CDC updates hepatitis B guidelines

The U.S. Centers for Disease Control and Prevention (CDC) has released new guidelines on safe clinical practice for health providers and students who are infected with the hepatitis B virus (HBV).

The report updates the 1991 CDC recommendations on preventing the transmission of blood-borne viruses from infected healthcare providers to patients during exposure-prone invasive procedures, according to a CDC report.

For most chronically HBV-infected providers and students who conform to current standards for infection control, HBV infection status alone does not require any curtailing of their practices or supervised learning experiences, the CDC said. The updated guide outlines criteria for safe clinical practice of HBV-infected providers and students that can be used by the appropriate occupational or student health authorities to develop their own institutional policies, or by an institutional expert panel that monitors providers who perform exposure-prone procedures.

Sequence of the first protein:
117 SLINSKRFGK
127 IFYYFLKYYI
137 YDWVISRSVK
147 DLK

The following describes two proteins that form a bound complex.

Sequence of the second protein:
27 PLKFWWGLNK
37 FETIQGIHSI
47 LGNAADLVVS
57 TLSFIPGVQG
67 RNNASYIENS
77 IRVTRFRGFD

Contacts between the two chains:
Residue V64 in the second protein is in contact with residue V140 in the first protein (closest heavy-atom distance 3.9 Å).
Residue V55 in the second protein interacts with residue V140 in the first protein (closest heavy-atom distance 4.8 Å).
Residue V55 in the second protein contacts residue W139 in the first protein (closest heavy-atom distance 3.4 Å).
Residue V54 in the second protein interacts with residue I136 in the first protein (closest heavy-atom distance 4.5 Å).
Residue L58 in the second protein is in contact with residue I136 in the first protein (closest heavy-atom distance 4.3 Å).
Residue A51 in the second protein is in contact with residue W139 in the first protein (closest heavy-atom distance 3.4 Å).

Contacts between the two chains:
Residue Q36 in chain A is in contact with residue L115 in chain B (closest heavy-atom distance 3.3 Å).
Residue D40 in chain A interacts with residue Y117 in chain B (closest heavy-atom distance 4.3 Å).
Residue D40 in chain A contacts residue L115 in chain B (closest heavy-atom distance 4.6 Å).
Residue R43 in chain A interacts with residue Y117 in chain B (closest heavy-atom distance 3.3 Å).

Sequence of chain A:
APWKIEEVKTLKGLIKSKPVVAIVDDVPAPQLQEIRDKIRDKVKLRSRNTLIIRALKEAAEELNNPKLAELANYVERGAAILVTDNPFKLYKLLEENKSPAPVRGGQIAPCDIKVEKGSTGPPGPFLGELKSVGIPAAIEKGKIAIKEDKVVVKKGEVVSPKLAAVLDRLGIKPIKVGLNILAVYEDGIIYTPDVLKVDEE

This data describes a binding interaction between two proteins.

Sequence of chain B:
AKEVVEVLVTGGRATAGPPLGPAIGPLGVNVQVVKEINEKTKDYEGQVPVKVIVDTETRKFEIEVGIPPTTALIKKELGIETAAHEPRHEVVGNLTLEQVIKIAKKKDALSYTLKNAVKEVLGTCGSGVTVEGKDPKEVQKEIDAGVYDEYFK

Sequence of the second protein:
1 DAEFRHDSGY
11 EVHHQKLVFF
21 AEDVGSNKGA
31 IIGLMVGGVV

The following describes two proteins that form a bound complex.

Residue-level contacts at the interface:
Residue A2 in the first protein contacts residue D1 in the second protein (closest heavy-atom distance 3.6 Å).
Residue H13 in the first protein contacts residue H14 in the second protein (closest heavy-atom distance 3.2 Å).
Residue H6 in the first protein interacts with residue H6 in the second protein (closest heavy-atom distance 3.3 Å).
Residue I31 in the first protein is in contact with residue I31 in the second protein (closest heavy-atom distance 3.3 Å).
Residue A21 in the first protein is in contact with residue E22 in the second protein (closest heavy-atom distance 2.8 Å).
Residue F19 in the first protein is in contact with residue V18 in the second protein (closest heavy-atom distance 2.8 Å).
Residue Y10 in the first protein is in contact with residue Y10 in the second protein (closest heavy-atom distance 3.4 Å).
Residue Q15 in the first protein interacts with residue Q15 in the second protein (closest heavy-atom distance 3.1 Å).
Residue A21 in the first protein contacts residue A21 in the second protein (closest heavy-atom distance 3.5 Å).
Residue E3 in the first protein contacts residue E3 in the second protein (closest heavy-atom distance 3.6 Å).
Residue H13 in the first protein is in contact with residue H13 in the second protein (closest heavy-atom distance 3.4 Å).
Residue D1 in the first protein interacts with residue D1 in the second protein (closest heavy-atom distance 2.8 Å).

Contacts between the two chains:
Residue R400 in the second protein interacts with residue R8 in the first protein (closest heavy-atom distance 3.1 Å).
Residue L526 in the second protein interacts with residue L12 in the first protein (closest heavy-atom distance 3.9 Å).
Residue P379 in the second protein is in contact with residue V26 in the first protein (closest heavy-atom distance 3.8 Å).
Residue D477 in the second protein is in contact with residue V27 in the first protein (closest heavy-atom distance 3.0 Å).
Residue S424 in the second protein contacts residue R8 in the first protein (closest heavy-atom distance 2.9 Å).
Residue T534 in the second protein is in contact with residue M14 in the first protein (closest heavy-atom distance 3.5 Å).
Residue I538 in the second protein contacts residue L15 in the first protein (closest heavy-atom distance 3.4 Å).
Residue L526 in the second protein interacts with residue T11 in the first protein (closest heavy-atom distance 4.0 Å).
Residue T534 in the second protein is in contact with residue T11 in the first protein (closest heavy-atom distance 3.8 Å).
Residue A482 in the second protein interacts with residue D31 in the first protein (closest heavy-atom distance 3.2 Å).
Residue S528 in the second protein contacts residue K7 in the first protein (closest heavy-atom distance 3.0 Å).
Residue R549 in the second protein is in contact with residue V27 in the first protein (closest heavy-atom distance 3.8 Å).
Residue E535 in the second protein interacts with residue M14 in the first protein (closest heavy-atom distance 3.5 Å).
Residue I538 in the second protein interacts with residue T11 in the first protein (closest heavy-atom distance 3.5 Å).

Many interventions, including double-gloving during invasive surgical procedures, have eliminated almost completely the low risk for transmission of HBV (as well as hepatitis C virus [HCV] and HIV) during exposure-prone procedures.

The recommendations include the following:

  • All healthcare providers and students should receive the hepatitis B vaccine.

  • Prevaccination serologic testing is not indicated for most people being vaccinated, except for those providers and students at increased risk for HBV infection, such as those born to mothers in or from endemic countries and sexually active men who have sex with men.

  • Providers who are performing exposure-prone procedures also should receive prevaccination testing for chronic HBV infection. Exposure of a patient to the blood of an HBV-infected healthcare provider, in the performance of any procedure, should be handled with postexposure prophylaxis and testing of the patient in a manner similar to the reverse situation (i.e., prophylaxis for providers exposed to the blood of an HBV-infected patient).

The number of acute HBV infections among providers in the U.S. decreased from approximately 10,000 in 1983 to about 100 by 2009, primarily due to hepatitis B vaccinations.

No transmission of HBV from a U.S. dentist to a patient has been reported since 1987, and no transmission has ever been reported from a dental or medical student.

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